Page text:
The Financial Stability Oversight Council (“FSOC”) announced that it voted to designate Prudential as a systemically important non-bank financial company. The FSOC used its authority under Section 113 of the Dodd-Frank Act to subject Prudential Financial, Inc. to consolidated supervision and enhanced prudential standards. The FSOC asserted that material financial distress at Prudential could pose a threat to U.S. financial stability.
In its last 10-K, Prudential had cautioned of the possibility that it might be designated as systemically important and that this could impose additional expenses and burdens on the company. To wit, Prudential had said:
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If so designated [as systemically important], we would become subject to stricter prudential standards, including stricter requirements and limitations relating to risk-based capital, leverage, liquidity and credit exposure, and a requirement to maintain a plan for rapid and orderly dissolution in the event of severe financial distress. Failure to meet defined measures of financial condition could result in substantial restrictions on our business and capital distributions. We would also become subject to stress tests to be promulgated by the [Federal Reserve Board (“FRB”)] which could cause us to alter our business practices or affect the perceptions of regulators, rating agencies, customers, counterparties or investors of our financial strength.
If designated, we could also be subject, pursuant to future FRB rulemaking, to additional capital requirements for, and quantitative limits on, proprietary trading and sponsorship of, and investment in, hedge, private equity and other covered funds.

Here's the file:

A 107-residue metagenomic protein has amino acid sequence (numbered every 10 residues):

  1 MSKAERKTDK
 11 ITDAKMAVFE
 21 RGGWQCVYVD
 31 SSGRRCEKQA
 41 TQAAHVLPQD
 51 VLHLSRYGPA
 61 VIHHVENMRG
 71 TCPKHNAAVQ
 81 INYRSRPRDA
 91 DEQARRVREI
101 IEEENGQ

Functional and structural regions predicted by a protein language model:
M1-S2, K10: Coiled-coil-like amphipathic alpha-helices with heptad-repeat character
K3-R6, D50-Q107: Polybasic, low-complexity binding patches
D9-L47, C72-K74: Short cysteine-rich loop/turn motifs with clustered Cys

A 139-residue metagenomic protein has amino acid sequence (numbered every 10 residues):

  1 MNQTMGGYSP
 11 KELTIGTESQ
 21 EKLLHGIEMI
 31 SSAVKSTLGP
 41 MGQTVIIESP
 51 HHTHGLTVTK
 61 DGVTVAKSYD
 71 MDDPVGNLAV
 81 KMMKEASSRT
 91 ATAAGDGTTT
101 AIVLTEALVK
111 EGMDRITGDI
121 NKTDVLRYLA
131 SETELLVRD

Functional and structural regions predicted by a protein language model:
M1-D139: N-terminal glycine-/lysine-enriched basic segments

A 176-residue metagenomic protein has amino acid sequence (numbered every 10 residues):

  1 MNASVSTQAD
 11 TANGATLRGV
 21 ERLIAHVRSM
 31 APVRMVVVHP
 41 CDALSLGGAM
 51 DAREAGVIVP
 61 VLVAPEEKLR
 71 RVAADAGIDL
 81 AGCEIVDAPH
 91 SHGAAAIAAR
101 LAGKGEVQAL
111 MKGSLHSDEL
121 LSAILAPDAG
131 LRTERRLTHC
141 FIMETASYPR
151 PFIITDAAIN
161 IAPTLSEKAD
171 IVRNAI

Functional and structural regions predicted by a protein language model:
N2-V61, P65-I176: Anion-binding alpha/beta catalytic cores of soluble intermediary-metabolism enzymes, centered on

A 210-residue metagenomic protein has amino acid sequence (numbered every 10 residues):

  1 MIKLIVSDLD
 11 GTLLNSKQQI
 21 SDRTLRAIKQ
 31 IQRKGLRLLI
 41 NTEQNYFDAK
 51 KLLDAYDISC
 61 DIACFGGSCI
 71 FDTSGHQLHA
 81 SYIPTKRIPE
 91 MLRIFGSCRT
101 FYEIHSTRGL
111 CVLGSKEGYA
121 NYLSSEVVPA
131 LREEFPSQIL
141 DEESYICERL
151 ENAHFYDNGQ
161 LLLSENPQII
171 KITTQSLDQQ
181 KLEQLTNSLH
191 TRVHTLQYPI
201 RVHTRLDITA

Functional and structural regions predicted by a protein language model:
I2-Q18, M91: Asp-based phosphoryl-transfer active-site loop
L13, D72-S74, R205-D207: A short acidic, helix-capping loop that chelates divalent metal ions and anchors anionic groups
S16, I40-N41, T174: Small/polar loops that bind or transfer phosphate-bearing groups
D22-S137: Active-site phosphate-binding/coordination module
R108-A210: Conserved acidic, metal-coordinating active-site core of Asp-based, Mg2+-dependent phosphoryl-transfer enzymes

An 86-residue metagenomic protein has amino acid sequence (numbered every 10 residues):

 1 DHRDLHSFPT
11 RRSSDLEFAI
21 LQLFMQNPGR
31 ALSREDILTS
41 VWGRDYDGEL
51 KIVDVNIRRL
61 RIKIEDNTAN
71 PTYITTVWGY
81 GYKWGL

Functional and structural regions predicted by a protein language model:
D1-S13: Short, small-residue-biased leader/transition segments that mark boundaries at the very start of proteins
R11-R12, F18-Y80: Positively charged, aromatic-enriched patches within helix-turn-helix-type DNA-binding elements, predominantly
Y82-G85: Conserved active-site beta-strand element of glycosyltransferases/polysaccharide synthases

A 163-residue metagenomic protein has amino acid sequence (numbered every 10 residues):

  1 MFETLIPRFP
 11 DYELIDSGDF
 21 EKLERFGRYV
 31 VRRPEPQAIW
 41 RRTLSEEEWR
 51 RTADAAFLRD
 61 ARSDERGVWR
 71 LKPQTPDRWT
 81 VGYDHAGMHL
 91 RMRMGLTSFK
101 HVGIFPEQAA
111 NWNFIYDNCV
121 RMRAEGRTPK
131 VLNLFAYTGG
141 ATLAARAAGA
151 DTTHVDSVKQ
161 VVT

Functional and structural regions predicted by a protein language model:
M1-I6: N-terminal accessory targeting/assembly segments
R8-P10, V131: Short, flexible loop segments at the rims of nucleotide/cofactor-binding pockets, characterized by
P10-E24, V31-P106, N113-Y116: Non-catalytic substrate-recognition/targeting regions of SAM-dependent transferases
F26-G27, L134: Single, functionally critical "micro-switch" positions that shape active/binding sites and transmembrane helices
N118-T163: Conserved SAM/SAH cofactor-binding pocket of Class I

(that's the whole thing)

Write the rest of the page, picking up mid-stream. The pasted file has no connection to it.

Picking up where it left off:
[FSOC] could recommend new or heightened standards and safeguards for activities or practices we and other financial services companies engage in. We cannot predict whether any such recommendations will be made or their effect on our business, results of operations, cash flows or financial condition.
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According to FSOC’s press release, Prudential resisted the determination, which is not surprising given that the determination is likely to impose additional costs on the firm. It will be interesting to see whether Prudential appeals FSOC’s decision (Prudential’s press release indicates that the company is considering how to proceed). The problem with attempting any such appeal is that the relevant standards are not really legal standards, except insofar as they may mandate a process for the decision, and thus the basis for an appeal is not clear, unless such an appeal were to be based on the absence of legal standards in Section 11.